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Saturday, March 28, 2009

ADHD Drugs Again! We Have to Take Notice...

The Washington Post recently published another article about the ongoing ADHD drug debate. Are the drugs useful at all? Are we doing the best for our children when we allow them to be given those drugs?

Debate Over Drugs For ADHD Reignites

New data from a large federal study have reignited a debate over the effectiveness of long-term drug treatment of children with hyperactivity or attention-deficit disorder, and have drawn accusations that some members of the research team have sought to play down evidence that medications do little good beyond 24 months.

The study also indicated that long-term use of the drugs can stunt children's growth.
The latest data paint a very different picture than the study's positive initial results, reported in 1999.

One principal scientist in the study, psychologist William Pelham, said that the most obvious interpretation of the data is that the medications are useful in the short term but ineffective over longer periods but added that his colleagues had repeatedly sought to explain away evidence that challenged the long-term usefulness of medication. When their explanations failed to hold up, they reached for new ones, Pelham said. Read the entire article here.

Photo: National Glacier Park, Argentina


  1. This is the best place I know of to find out what the real effects of these drugs are:


    See in particular this page:

    The Hazards of Treating "Attention-Deficit/Hyperactivity Disorder" with Methylphenidate (Ritalin)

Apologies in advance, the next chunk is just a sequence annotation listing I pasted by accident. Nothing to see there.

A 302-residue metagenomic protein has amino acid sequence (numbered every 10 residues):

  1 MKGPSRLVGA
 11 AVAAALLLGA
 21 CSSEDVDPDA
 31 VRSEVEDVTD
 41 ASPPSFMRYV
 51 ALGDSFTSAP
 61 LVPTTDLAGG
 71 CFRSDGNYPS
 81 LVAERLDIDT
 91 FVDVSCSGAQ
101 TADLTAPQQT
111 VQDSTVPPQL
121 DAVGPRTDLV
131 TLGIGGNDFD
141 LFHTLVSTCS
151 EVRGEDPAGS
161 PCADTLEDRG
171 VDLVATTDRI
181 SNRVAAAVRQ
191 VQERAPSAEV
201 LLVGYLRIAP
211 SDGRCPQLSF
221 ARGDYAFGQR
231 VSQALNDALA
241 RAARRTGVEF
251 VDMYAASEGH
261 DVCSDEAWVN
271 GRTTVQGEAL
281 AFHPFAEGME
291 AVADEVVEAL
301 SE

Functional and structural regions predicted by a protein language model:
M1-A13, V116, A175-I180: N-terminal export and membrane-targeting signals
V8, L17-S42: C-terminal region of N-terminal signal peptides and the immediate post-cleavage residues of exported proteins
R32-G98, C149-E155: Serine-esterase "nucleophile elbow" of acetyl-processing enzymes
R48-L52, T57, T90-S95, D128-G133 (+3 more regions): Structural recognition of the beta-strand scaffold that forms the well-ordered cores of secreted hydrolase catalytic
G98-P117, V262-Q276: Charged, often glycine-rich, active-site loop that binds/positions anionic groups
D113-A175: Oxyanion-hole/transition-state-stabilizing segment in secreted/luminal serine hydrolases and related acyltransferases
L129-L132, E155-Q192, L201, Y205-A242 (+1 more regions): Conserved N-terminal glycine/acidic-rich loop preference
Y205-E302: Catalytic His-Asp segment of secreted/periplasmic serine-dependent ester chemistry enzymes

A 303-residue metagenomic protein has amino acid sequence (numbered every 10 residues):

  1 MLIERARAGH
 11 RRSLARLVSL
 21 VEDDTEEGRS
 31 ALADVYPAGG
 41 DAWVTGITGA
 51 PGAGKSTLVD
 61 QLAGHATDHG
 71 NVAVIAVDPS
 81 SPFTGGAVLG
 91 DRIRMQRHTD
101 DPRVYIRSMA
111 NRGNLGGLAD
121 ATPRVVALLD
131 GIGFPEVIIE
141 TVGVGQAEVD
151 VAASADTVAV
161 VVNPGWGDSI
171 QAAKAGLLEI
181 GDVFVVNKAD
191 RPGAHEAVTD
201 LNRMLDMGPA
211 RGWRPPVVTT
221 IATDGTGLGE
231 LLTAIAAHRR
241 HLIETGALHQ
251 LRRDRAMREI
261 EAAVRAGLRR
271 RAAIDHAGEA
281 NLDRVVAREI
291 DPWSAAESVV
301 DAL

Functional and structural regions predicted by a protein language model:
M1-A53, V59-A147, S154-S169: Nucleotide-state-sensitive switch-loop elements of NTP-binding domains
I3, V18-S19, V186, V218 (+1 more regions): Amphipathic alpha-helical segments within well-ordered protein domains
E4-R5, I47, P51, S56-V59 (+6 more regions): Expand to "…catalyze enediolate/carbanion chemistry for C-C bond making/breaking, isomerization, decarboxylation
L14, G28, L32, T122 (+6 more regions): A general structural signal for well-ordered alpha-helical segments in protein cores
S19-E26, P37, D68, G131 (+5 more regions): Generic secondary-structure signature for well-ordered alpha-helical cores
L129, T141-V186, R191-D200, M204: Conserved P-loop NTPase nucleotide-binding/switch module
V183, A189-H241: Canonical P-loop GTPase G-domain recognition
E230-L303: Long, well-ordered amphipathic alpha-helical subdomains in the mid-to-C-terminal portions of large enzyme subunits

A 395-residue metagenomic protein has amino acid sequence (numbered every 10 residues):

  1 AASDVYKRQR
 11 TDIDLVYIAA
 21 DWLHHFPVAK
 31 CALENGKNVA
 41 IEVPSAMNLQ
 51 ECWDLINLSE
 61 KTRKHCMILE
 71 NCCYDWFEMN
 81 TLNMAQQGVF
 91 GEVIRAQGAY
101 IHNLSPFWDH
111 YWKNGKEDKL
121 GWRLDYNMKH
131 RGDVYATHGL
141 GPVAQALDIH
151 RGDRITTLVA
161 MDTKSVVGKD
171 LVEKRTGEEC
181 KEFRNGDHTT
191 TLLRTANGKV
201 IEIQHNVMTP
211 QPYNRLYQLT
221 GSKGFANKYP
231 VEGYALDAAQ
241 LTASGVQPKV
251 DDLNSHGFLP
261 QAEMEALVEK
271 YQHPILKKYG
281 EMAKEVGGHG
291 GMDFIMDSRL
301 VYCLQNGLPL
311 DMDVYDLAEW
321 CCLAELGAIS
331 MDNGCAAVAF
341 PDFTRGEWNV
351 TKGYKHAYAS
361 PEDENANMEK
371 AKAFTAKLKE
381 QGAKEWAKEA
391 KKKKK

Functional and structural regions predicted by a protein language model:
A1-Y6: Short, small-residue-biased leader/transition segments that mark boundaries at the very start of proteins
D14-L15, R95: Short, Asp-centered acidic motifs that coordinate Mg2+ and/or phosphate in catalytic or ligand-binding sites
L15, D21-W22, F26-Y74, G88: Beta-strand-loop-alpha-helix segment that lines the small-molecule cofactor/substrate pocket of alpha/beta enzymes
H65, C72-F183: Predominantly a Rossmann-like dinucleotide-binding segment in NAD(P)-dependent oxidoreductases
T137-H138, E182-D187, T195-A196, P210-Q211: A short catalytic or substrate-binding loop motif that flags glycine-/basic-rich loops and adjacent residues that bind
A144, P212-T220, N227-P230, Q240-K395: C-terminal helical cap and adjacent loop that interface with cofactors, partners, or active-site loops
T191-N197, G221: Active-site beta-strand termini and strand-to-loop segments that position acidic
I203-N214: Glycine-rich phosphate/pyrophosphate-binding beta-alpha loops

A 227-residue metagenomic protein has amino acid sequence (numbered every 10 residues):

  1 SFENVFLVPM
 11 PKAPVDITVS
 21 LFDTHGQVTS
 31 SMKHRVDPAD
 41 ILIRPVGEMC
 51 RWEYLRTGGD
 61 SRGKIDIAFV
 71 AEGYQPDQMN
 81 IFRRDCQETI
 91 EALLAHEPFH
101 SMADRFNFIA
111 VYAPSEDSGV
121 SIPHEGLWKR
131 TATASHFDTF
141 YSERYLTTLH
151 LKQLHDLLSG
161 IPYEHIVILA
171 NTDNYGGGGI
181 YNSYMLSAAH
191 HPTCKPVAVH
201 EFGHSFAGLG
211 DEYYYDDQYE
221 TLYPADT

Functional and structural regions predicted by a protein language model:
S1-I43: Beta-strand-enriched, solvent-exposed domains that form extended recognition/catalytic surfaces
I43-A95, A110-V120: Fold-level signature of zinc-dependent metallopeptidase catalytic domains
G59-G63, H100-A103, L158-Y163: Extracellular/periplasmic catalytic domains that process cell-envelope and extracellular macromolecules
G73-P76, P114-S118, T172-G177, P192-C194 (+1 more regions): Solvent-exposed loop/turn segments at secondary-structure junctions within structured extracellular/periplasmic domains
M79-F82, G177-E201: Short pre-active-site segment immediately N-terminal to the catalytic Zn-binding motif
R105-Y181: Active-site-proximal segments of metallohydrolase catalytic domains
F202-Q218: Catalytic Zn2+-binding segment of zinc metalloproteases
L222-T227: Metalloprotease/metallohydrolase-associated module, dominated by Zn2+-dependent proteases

See also this website:


  2. I thought I recognised the name Peter Jensen in the Washington Post article.

    This is from a 2004 issue of my newsletter, quoted from The New American, August 25, 2003 (no longer available online):

    "Advocates for the forced medication of schoolchildren diagnosed with ADHD and similar dubious maladies are unapologetic about the use of such totalitarian methods. "Its becoming increasingly clear that this is a powerful treatment that can be life-saving for some children," insists Peter Jensen, a board member of Children and Adults with Attention Deficit Disorder (CHADD), which advocates the use of Ritalin and similar drugs. "This is going to be happening more and more," he promises.

    Dr. Jensen, whose high-profile advocacy earned him the sobriquet "Mr. ADHD," does believe, however, that there are a few parents whose judgement can be trusted when they refuse to drug their children. Speaking at a gathering of psychologists in December 2001, Dr. Jensen emphasized that "medication is not the only effective nor ... the best treatment option for every child," reported the Monitor on Psychology. "When his own child was diagnosed with ADHD, Jensen told the audience, he and his wife opted not to use medication."

    How thankful Dr. Jensen must be that he qualifies as one of the "few".

    Also, I didn't see Dr. Jensen's role in CHADD mentioned either in the WP article or the "Understand more about Peter Jensen" at the bottom of the webpage. CHADD, according to my sources, is a front for the pharmaceutical industry.

    This is from A Critique of the International Consensus Statement on ADHD by Sami Timimi, Consultant Child and Adolescent Psychiatrist, Sleaford, Lincolnshire, United Kingdom, and 33 Coendorsers, Clinical Child and Family Psychology Review, Vol. 7, No. 1, March 2004:

    "Drug company strategy for expanding markets for drug treatment of children is not confined to direct drug promotion but includes illness promotion (e.g. funding for parent support groups such as CHADD) and influencing research activities (Breggin, 2001; Jureidini & Mansfield, 2001)."

    Given that, Dr. Jensen's response to the new findings is hardly surprising.

  3. These are all well known from loss of appetite to stunted growth and sleep challenges. But there is another worrying aspect which is that the pills will never teach skills.